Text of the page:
In the first of a series of RE Tut interviews we speak to professional digital artist Eithné Ní Anluaín, whose exquisitely fantastical work has graced the covers of magazines and books the world over. We asked Eithné about her personal journey, and she gives tips for digital painters and composite artists who are starting their own.
RT: Tell us about you! Where you’re from and what attracted you to digital art and your particular style?
Names Eithne O’Hanlon, I go by my Gaelic name as Eithne Ni Anluain for work. Why you ask? Some twit already took “crazy legs” on a particular site years ago and all I could think of was “Ni Anluain” at the time. It’s stuck – I’m stuck with it. Everything is branded around the Gaelic aspect, images are names in Gaelic etc.
I went to science when I left school, I’ve two degrees, one in Geology and the other in Environmental Science. Random? Yep! Anyhow work wasn’t so hot (thank you recession as I was a greenfield site surveyor) and I started doing work for a online author forum. I had a friend that gave me a ‘copy’ of CS3 extended and then it started. The 8 hours a day, every day, teaching yourself Photoshop. Thankfully I could actually do that and get good enough now to be hired by publishers and advertising firms. No copies now, all CC 2014!
The attraction was gradual. It just sort of built. Being arty from a very early age I think helps. Also not seeing a tree as a tree, but as a magical kingdom for sprites is much more up my street. My imagination influences the artwork, particularly my own work. I could name many artists and photographers that influence me – but I would be here all day. I think its fine to take inspiration from someone else’s work, downright copying is not ok. Get your own ideas, people that copy are just showing they have no imagination. Bless!
I have several styles. I have my own fantasy style thats very colourful and mad! The second is the commercial one that goes into the publishing and advertising. The third which is very new is my photography. I have such an imagination that sometimes editing others photos really annoys me! I’d prefer to edit my own! To that end I’ve started making costumes and props and doing it my way. Having a full studio is very handy as you can work away even when it’s raining!
RT: What was the first project you landed that made it all real for you, the career turning point? Can you tell us about the books etc. that you design work for?
The first project that made it all real was Renegade by Jessica Souders for Tor. TOR! Seriously, you could have heard me screaming and doing he Crazy Dance for about 6 hours! The books themselves vary from YA to high fantasy. The last one I did had no models in it at all which was a real nice surprise and head wreck. I can retouch a model in a hour…standing stones take far longer…. alas this cover isn’t released yet so I cannot share it.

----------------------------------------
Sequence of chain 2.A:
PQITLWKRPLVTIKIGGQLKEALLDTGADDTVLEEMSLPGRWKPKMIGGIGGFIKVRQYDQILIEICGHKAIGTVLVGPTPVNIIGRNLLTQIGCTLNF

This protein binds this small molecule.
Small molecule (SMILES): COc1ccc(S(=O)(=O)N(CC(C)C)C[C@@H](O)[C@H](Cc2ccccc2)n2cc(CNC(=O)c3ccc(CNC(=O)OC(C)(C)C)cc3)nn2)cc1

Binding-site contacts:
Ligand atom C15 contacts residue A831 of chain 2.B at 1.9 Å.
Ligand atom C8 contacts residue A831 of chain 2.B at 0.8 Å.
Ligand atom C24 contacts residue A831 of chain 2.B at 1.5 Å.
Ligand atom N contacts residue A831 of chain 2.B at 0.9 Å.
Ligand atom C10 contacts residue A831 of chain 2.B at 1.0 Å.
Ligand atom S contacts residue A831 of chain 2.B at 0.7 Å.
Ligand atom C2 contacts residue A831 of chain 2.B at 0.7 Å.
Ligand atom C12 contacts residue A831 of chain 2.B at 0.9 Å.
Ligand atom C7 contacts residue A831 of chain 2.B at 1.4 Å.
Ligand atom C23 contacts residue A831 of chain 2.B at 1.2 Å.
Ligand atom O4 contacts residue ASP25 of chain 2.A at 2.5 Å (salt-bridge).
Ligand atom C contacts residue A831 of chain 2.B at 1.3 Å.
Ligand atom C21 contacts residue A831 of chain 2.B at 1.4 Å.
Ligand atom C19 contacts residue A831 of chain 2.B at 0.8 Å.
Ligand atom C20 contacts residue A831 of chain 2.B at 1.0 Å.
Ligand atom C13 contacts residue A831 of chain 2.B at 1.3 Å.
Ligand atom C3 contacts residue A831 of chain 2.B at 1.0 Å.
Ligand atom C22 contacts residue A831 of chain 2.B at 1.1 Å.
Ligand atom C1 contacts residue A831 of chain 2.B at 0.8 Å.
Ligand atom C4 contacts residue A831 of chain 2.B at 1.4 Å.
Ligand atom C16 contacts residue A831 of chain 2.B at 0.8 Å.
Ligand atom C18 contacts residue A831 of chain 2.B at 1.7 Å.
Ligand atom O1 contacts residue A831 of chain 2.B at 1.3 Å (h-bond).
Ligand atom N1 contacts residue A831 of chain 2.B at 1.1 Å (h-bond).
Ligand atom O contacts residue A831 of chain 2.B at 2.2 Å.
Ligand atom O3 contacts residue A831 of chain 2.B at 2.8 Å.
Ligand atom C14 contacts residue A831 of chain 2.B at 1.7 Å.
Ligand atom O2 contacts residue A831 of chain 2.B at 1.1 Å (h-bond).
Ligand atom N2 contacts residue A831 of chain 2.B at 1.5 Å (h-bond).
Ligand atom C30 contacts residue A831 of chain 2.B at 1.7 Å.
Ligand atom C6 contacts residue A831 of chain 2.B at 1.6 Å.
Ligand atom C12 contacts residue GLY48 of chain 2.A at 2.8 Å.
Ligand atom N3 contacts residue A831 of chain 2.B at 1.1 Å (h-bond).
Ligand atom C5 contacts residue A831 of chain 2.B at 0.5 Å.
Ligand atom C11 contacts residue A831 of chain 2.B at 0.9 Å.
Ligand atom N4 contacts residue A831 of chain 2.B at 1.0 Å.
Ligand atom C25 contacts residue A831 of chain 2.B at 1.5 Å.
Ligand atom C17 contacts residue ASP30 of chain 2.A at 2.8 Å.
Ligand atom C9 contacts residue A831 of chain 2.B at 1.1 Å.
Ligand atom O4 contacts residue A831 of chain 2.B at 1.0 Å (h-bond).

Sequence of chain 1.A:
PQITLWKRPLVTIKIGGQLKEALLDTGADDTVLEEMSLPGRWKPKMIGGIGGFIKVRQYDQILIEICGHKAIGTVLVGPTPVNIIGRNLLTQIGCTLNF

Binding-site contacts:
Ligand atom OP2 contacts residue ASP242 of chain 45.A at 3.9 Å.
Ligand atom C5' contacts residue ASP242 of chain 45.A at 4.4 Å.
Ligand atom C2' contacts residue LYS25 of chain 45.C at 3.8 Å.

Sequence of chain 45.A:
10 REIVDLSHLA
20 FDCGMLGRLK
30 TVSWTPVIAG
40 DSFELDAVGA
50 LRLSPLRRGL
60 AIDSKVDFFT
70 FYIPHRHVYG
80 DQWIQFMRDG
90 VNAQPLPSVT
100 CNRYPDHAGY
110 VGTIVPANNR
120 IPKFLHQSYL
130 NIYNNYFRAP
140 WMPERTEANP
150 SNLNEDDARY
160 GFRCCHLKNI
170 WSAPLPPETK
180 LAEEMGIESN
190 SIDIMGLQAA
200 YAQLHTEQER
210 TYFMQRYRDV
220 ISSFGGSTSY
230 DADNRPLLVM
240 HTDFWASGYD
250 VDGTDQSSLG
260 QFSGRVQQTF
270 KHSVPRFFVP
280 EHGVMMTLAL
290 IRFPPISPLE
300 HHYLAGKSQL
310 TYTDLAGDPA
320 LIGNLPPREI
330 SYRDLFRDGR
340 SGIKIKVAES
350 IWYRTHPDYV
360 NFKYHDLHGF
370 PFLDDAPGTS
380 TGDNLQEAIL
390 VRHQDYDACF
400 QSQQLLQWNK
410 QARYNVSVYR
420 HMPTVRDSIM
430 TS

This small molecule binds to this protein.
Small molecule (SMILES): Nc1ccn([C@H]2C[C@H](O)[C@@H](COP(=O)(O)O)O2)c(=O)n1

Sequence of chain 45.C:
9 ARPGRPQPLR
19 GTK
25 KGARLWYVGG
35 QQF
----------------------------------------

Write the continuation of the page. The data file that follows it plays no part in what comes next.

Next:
The first time I thought I may be able to make a career out of it was when I was contacted by Imagine FX and Advanced Photoshop within a month of each other. Two highly respected magazines wanted my work – sign me up!
RT: Can you tell us a bit about your use of composition and colour? You frame your pieces exceptionally with a great eye for complementary colour palettes, what should a new composite artist do to develop that eye?
Go learn about The Golden Section or Golden Ratio. Go wreck your head learning it. All my compositions are done off that ratio. Overlay it, you’ll see!
Though when it comes to composition and colour you have to be aware. Don’t go into “auto” mode driving down the road, look at the way the light reflects if it’s been raining, the colour cast from a big yellow lorry to the surrounding trees. That in itself will tell you about colour theory. The Gamut Mask is a brilliant tool as well to look at complementary colours and where you should be going with an image. Alas the only way to develop it is to work at it. A lot. Every day and then some more.
RT: Do you have any further technical advice for readers who want to create composite digital artwork?
I do workshops and I advise when picking images to look at the:
* Model/Object (how they are positioned, shot from above or below, general tone/mood of said image)
* Lighting (match the lighting to the model or object, NEVER the other way around. There is only ONE sun, remember that!)
* Grounding (How the model/object interact with the base. Is there two light sources (moon and a lamp?))
* Perspective (Match the perspective to the model – again never the other way around)
* Color match (this can go either way, it just depends on which is easier to match. The surround to the model or vice versa)
And thats just the start of it….masks, extractions, blending modes, pen tool….all ahead of thee budding compositors!
You can find more of Eithne’s astonishing digital artwork at http://nianluain.com/